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See... A diameter of an inch is still small in my opinion. I'm not sure I can handle the minuteness of hammered coins...

 

On another note, you've shown us that some portraits are full, some 3/4 bust, some only of the head. Some face left, right, or head on. Any symbolism to all of that?

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See... A diameter of an inch is still small in my opinion. I'm not sure I can handle the minuteness of hammered coins...

 

The Robert coin is the same diameter as a pre-Decimal penny, do have one to hand? I think that's pretty large to be honest.

 

On another note, you've shown us that some portraits are full, some 3/4 bust, some only of the head. Some face left, right, or head on. Any symbolism to all of that?

 

I assume that the direction of the portrait would be entirely up to the designer. It is thought that such designs were presented to the monarch before coins were produced and so, if he was happy with it, it would be minted. Obviously this cannot be true for every monarch, I do think that the designers would have a lot of freedom to do what they wanted to his portrait. Therefore I think it is purely up to the 'artist' as to which way the monarch is facing. Of course, they would have to follow tradition though.

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I may have to add a single hammered coin to my "get it" for 2010 list. What would you suggest for me. Something very nice in design. A quality strike in excellent condition. Nice metal. Very reasonable price (read this to mean cheap!!! really really cheap!!!).?

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I may have to add a single hammered coin to my "get it" for 2010 list. What would you suggest for me. Something very nice in design. A quality strike in excellent condition. Nice metal. Very reasonable price (read this to mean cheap!!! really really cheap!!!).?

 

:ninja:

 

You would probably like something like a Voided Longcross penny of Henry III either that or an Edward I penny. For a decent VF example and plenty of patience, you would be looking at about £30-£35 on a good day. ;)

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I assume that the direction of the portrait would be entirely up to the designer. It is thought that such designs were presented to the monarch before coins were produced and so, if he was happy with it, it would be minted. Obviously this cannot be true for every monarch, I do think that the designers would have a lot of freedom to do what they wanted to his portrait. Therefore I think it is purely up to the 'artist' as to which way the monarch is facing. Of course, they would have to follow tradition though.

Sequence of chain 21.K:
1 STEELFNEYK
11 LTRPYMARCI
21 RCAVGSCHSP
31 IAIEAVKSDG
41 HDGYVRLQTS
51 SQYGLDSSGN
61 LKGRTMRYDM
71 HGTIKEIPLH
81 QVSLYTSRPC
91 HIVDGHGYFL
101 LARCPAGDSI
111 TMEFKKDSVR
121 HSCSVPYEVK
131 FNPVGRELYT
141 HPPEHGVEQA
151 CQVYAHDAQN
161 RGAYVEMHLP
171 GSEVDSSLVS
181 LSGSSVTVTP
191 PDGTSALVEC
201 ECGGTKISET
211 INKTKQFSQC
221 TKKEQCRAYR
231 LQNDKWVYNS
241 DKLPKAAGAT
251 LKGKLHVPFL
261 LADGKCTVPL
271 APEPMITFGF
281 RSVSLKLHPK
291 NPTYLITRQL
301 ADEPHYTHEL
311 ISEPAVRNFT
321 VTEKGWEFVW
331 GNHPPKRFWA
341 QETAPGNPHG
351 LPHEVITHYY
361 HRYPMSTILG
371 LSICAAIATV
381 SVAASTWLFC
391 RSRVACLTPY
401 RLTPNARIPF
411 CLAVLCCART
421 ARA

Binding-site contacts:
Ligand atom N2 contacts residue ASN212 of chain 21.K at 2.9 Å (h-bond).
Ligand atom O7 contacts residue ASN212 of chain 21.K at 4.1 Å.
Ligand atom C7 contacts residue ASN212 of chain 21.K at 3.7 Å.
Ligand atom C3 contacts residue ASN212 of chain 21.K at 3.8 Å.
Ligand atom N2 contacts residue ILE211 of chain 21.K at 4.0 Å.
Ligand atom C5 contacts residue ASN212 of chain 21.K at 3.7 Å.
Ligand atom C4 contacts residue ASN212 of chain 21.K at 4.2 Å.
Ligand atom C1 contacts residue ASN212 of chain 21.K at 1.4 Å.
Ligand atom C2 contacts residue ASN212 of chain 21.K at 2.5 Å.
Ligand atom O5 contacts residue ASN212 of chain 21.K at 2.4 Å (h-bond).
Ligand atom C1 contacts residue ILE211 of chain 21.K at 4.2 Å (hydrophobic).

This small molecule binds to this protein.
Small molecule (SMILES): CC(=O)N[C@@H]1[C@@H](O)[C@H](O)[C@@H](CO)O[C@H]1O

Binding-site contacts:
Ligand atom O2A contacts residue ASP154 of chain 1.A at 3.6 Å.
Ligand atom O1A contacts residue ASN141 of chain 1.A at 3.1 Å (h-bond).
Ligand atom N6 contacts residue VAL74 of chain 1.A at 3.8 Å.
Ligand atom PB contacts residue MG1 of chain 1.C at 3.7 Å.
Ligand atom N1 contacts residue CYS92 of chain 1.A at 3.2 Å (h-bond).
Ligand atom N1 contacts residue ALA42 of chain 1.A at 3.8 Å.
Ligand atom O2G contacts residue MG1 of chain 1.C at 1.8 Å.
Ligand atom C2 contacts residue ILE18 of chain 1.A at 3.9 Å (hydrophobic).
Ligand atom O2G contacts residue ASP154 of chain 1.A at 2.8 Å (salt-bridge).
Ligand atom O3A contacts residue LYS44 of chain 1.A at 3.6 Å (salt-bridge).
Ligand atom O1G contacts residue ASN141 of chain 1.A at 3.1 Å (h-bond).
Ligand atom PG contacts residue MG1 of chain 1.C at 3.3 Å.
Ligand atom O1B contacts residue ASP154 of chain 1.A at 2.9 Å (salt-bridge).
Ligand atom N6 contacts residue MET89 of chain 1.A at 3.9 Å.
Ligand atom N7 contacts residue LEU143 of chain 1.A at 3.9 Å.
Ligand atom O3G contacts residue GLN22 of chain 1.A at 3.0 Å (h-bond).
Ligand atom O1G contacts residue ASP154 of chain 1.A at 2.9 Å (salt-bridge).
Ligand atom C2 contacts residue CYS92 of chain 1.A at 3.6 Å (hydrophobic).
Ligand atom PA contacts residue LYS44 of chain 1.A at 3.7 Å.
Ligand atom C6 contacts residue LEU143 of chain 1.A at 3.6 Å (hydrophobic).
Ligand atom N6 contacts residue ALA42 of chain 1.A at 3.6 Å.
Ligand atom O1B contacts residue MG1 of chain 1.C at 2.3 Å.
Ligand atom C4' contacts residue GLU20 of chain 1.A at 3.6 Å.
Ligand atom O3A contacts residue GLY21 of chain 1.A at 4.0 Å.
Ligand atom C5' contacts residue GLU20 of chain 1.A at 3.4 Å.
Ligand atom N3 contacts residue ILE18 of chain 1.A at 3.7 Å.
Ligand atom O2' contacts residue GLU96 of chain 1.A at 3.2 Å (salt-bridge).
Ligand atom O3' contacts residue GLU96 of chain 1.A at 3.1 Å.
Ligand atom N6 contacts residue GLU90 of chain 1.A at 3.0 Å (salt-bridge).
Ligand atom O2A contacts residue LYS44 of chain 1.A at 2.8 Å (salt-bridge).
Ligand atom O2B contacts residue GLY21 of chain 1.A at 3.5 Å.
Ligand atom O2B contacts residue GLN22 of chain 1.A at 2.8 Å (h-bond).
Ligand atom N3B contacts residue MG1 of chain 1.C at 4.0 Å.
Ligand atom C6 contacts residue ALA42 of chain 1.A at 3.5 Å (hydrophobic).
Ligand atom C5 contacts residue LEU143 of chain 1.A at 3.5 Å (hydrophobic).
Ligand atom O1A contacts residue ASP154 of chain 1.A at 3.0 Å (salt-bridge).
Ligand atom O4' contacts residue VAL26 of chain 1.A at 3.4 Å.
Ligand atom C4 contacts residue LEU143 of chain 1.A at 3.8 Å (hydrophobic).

This must certainly be the case for John and Richard I pennies, all of which were struck in the name of Henry II, bearing in mind that Henry II's children were at war with him at the time of his death, I can't think Richard would have purposely chosen to have his father's name on the coins. I suspect it was the case that the coins worked, Richard didn't really care (as his interests lay elsewhere, towards capturing Jerusalem) and thus the status quo was kept. Seems odd when you think about it though because in a time before mass media and newspapers, coinage was really the only medium for the monarch to assert his authority in a non physically having to go and visit way. The Romans used them, the Anglo-Saxons used them and so did the Normans, how comes the imagery of royal portrature took a backseat in Richard and John's reigns?

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  • 1 month later...

BNJ just arrived. It is a very interesting read. Glad to see Martin Allen included my beaten up Henry I Type 14 :ninja:

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I've spent a lot recently, here are two of the cheaper items. ::ninja:

 

 

I couldn't resist this. At first, I thought there was a trefoil to the left of the crown, which would have made things very interesting.

 

 

HenryVI3.jpg

HenryVI4.jpg

 

Henry VI Annulet Issue Groat of London.

 

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This was another one I couldn't ignore. Not an area I tend to look at.